Elevate your enterprise data technology and strategy at Transform 2021.
A trio of Harvard Business School professors made a stop in Silicon Valley to warn that the economic competitiveness of the United States is lagging behind other countries. Their message was laced with hopes that entrepreneurship will save the country, but the facts they carried with them would depress members of any political party.
It’s no secret that the professors are raising the issue of competitiveness just before a presidential election. But their message, based on reports created over the past 18 months by 15 Harvard Business School professors, wasn’t partisan. In an October 2011 survey of 10,000 HBS alumni across the economy, about 71 percent of respondents expect U.S. competitiveness to decline over the next three years, with workers’ living standards under greater pressure. About 1,700 of the respondents had to personally make decisions about whether to leave the U.S. for jobs overseas.
In Silicon Valley, optimism rules, particularly compared to places such as Detroit. But Jan Rivkin, a professor of business administration at Harvard, made the case that America has a structural problem. From 1975 to 2001, the U.S. created jobs at an annual rate of 2.7 percent of the job base per year. But in the past decade, job creation has been flat. Real household income has taken a dip.
“What we’re seeing in the U.S. is not just a cyclical downturn followed by a slow recovery,” Rivkin said. “It is not just the hangover of the financial crisis. It is addressable, but if not addressed, it will hold back the American economy for a generation.”
John Riccitiello (pictured right), the chief executive of Electronic Arts, welcomed the Harvard Business School panel on U.S. economic competitiveness to his campus in Redwood City, Calif., with a little cynicism toward politicians.
“Every CEO in Silicon Valley cares about U.S. competitiveness,” he said. “Frankly, I see U.S. competitiveness slipping. It frustrates me as a U.S. CEO to see politicians decry the movement of jobs offshore and unemployment on a 90-day basis every four years, when the rest the time our policies seem to push jobs offshore for the rest of the time we work. Whether it is tax policy or immigration policy, we’d like to hire people here but the policies push them back overseas.”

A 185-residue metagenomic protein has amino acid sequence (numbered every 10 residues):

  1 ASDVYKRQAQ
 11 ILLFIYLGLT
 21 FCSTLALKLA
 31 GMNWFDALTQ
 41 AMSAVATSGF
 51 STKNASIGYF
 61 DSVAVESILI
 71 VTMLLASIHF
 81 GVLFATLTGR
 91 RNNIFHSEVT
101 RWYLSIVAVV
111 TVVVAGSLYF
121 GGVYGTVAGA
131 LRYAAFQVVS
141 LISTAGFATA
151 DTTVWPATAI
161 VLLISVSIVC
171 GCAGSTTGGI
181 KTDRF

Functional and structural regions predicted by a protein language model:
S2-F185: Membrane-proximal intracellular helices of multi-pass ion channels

Riccitiello said that the education gap has become “amazing” and that the U.S. graduates a small fraction of the number of engineers that graduate in China. He said EA will likely hire 5,000 engineers by the end of the decade, but it cannot accomplish that by hiring solely in the U.S. because there isn’t enough talent here.
“It’s frustrating for me as a CEO and frightening for me as a father,” he said.
The professors concurred with Riccitiello that the state of K-12 education was in a sorry state. Much of the blame falls not only on education but the U.S. tax code, political system, structural deficits, the costs healthcare, manufacturing policies, and immigration issues.
Willy Shih, a Harvard professor of management practice, said that manufacturing is a key sector, even though it accounts for only 9 percent of jobs, compared to 27 percent in 1950. He said that it pays to have manufacturing in the country, close to the researchers and engineers who create products, because there is a lot of innovation that takes place in creating the process for manufacturing goods. On top of that, manufacturers who make goods here are dependent upon a network of suppliers who also create nearby jobs. Intel is one of the companies that has local U.S. manufacturing, tied closely to research on manufacturing processes. It’s no secret, Shih said, that Intel is the world’s largest chip maker and it has a year or two edge on its rivals in manufacturing processes.
“Innovation requires access to manufacturing technology,” Shih said. “This is not about being patriotic. It’s a strategic question.”